One area of personal finances that I believe few people are aware inflation is having a major impact is in the protection area of their plans. Let’s start with auto insurance. If you have Property Damage Liability Protection on your auto insurance (which you do, if you have auto insurance), you may want to make sure it’s still sufficient. Why? Because the price of vehicles has grown tremendously over the past few years. The average price of a new vehicle today is $46,000, according to an article citing Edmunds.com. According to the same article, the U.S. Bureau of Labor Statistics said recently that used car prices have increased by 40.5% from Jan. 2021 to Jan. 2022. What level of coverage do most people have on their Property Damage Liability? I usually see $50,000 or less when I meet with people. The inflation that we are seeing means that Property Damage Liability limits of $50,000 or less are probably too low and should be raised to at least $100,000. Coverages like these don’t change automatically. So, if you aren’t paying attention and know that you need to make the changes yourself, you might find out the hard way (after an accident occurs – which is the worst time to find out). Your Property Damage Liability may need to be raised even higher than that in the very near future, especially if the rate of inflation we’ve had continues. If the purpose of auto insurance is to protect you (your income and your assets) from unexpected liabilities, but you don’t have sufficient coverage to do that job, then you need to make a change, or I guess be happy with the likelihood that you will be forced to come out of pocket for the rest (sort of defeats the purpose of having auto insurance in the first place though).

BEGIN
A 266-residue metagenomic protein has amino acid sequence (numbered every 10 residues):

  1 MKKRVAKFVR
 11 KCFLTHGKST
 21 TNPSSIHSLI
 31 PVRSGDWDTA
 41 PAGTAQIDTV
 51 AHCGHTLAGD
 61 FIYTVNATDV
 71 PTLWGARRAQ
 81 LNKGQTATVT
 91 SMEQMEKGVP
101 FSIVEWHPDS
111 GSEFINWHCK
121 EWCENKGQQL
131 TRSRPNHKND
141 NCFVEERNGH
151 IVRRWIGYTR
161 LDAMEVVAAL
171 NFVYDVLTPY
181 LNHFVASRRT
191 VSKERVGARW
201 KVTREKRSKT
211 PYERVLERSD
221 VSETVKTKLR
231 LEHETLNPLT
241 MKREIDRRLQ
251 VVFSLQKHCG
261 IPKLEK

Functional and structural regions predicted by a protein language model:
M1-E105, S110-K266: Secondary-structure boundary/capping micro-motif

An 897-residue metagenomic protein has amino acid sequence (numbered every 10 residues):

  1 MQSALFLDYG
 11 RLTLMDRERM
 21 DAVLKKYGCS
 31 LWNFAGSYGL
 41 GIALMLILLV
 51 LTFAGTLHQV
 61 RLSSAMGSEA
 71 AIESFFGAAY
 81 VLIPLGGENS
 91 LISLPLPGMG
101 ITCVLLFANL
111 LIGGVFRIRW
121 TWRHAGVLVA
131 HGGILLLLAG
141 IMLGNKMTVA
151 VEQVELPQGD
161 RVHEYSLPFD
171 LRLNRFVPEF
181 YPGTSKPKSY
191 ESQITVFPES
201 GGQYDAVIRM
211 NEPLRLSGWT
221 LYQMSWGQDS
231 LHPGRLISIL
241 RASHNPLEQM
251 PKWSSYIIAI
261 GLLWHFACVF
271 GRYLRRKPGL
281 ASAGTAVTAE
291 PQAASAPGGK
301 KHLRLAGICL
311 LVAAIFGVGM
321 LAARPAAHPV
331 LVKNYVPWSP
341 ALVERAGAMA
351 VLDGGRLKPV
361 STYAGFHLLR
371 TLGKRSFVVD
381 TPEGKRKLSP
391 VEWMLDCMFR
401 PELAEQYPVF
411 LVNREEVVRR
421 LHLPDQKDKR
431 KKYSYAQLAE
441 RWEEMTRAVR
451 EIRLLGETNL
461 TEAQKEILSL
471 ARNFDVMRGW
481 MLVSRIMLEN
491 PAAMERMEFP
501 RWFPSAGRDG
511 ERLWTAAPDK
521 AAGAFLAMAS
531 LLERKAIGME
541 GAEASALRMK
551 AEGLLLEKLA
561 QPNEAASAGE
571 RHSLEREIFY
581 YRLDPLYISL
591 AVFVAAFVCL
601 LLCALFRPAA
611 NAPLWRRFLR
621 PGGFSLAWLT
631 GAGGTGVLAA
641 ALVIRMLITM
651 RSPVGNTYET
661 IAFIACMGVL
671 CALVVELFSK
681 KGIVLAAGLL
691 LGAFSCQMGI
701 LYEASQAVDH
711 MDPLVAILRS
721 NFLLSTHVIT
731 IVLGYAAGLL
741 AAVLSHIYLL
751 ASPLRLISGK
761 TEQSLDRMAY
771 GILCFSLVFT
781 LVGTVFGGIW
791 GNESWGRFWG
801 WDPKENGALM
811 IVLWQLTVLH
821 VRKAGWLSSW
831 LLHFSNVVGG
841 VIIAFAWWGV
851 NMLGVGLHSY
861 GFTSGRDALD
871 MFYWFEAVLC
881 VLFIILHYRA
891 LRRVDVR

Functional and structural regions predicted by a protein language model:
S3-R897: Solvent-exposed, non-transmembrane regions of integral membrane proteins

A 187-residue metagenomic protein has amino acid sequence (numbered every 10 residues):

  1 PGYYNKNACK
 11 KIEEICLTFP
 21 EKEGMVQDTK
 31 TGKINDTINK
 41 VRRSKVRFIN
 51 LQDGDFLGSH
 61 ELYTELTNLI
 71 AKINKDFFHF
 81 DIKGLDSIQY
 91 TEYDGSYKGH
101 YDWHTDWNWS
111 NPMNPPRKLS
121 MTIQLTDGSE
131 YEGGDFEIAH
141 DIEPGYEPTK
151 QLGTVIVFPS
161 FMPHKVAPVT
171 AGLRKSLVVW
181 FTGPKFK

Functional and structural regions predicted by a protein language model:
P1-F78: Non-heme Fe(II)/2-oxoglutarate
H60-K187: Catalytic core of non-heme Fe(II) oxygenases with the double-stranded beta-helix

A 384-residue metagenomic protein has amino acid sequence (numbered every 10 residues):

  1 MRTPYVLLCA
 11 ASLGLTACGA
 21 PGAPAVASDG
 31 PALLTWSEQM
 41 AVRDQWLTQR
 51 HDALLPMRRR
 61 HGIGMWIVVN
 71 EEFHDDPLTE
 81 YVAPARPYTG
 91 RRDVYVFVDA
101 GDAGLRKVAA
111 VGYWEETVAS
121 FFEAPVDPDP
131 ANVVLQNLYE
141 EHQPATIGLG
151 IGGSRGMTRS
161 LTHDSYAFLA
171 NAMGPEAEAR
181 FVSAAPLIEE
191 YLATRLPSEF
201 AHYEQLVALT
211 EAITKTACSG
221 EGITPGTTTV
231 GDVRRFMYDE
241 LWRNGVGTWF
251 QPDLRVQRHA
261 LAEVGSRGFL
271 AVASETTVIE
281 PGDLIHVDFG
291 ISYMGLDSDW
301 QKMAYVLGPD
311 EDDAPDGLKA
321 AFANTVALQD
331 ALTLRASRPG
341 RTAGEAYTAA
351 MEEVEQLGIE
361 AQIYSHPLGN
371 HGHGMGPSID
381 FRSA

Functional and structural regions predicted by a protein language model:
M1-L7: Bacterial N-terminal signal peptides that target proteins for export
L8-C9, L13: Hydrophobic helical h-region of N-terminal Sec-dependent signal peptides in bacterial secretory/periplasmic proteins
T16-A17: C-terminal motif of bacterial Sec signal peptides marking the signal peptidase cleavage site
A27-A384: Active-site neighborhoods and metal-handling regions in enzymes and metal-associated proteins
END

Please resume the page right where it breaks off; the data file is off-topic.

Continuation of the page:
This questioning of whether or not our levels of protection are enough or not is something we should consider throughout the protection area of our finances.
I want to focus on one more specific area of protection before I end this article, and that is life insurance. I see how people usually make their life insurance decisions, and it’s generally not good. First, life insurance is misnamed and misunderstood. It should not have been called life insurance. It should have been called income and asset insurance. Nobody has a question as to the purpose of homeowners insurance, because it was appropriately named. Also, because people know what homeowners insurance is supposed to do, they usually have adequate coverage on their policy. Additionally, unlike life insurance, the Dwelling Coverage on homeowners insurance automatically increases every year, so that it can account for the increasing cost to rebuild a home. However, one caution, especially in high inflationary periods, the automatic increase may not be sufficient.